If there is anything to commend the South Korean media on, it’s how to best beat a dead horse for what has now been over five days. Not a single minute of the 24 hour news day has been devoted to anything other than repeatedly blasting the same information about the sinking of the Saewolho (세월호), without seeing any development. This has done nothing but simply stoking public fury, allowing youtubers to cash-in on short-lived sentimental effusions, and satisfying desires for a witch hunt. In addition, the media is guilt of letting other ill-conceived contrivances of the world have their way while laypeople are distracted, affecting millions if not billions of people in the here and now while we mettle with foregone conclusions of events past. Most insensitive of all, is not allowing families a private grieving process.
    To say nothing of lives imperiled, we also now have a chartered shipping company on the defensive and examining what flexibility its insurance premium will afford it, millions of dollars in value of lost freight, and officials and ships crew in the court of public opinion. This event will always be remembered by how it is responded to, and this is what has become of it.
    It has become a field day for the government, in coordination with the media, to manage public perception through panned images of determined officials moving with purpose. They are shown as responsive and efficient at times of tragedy, while evidently useless and helpless in the face of nature. Much exalted is also the graphic design and animation intern somewhere, who takes grieving families through life-like reenactments of the violence and chaos of nature wrecking havoc on every level of the ship. A media executive now pats this person on the back. It also plays to wider society — being no less guilty — that its own ego must be made to feel relevant through carefully excerpted but untranslated broadcasts of foreign media outlets giving the situation some mild attention. If foreign recognition should be one’s own basis of being conscious of and legitimising one’s own suffering, it is only the most humiliating way of showing one’s own fear of owning reality. It is the lack of confidence in one’s own efficacy and thereby the worthiness of its own existence. The brevity of media interest is not a sin, but a reality in a dynamic world with thousands of moving parts.
    Watching the endless loop that is the media frenzy will do nothing to reverse the fate of those on board the ship, nor change the objective reality of human error. Even worse, however, is deriving some false, if not undignified, source of pleasure from seeing grief and those wishing to capitalise on it. It amount to an assault on the foundations of a society, an affront to its ability to demonstrate to those inside and outside that wish to exploit and destabilise it, that it can withstand any tragedy or calamity that should ever befall it with willpower, due process and the rule of law, respect for the separation of the public and private domain, and the self-esteem and pride of a country that knows how to do so without inventing entitlements nor thumping its chest.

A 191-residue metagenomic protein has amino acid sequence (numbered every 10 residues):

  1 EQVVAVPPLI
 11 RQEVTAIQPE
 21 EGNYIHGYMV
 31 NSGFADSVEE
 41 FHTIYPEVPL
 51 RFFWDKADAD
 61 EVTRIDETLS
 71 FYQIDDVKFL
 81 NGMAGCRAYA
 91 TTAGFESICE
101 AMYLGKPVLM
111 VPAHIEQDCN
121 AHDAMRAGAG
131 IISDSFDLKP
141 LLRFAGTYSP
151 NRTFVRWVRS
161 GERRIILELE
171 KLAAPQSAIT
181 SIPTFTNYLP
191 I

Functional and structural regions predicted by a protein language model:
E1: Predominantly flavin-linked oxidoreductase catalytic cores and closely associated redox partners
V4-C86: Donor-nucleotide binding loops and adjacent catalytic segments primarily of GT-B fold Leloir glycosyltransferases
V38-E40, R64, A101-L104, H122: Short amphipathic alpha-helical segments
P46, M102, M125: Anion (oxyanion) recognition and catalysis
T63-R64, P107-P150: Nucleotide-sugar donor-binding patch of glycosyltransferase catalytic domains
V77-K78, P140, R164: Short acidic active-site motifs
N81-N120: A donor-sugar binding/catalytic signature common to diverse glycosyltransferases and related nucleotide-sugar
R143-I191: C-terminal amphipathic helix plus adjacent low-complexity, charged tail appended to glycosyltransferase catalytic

It is shameful that a tragedy that should be cause for somber reflection on the frailty of humanity has instead been appropriated as a tool of opportunism. The ordeal, as if it isn’t bad enough, driven into a circus, a spectacle for an audience, that has gone so far as to elbow its cameras into funeral processions.
    So acrid is the fury of the public, and so insulting is the media to public intelligence, the danger of a bloodletting and of the fabric of this society’s unraveling will be no other’s design but its own. And that, ladies and gentlemen, would truly be a spectacle to behold.

  3. Colin says:

    I’m kinda not sure if completely censoring ourselves and appropriating the individual suffering and tragedy of others for one’s own ability to show compassion is the greatest idea. It’s like hijacking someone else’s experiences for our own use. For example, a man is ridiculed and persecuted by state and society during his living life for who he is despite his great achievements, and after his death memorialized in a statue and called a national hero when his achievement was his and his alone and not to the credit of any nation nor society. The same can be said of individual suffering. It is the experience of those people and those who cared for them alone, and not the property of those who simply belong to the same nation or state. And so it follows that this particular incident and its value belongs only to those who directly suffered, and not by those moved to think it is a collective experience, and thus does not require a collective response (see clearly, the creation of a yellow campaign by private organizations and financed by the government, in order to show government compassion and thus maintain public order). It is those individuals who bare the right to be outraged, not to be stripped of the pride and dignity to have others speak on their behalf.
    In the same vein, it would be found to be ridiculous to see the man or woman who boasts of their Nobel-winning relative, or the brother who is a provincial/state governor, as if some if not complete credit was due to blood lineage and not to the productive capacity of the subject of achievement at all. As if that person’s achievement or human experience now belongs to them, without having earned it.
    With the additional suffering and deaths as a result of gang violence, cartel violence, civil war, preventable accidents, and disease that happen daily and cumulatively number in the thousands, we do have to see these events as part of the human experience, and tragedy as an event for somber reflection on the brevity of life, but we can’t be hamstrung by it forever.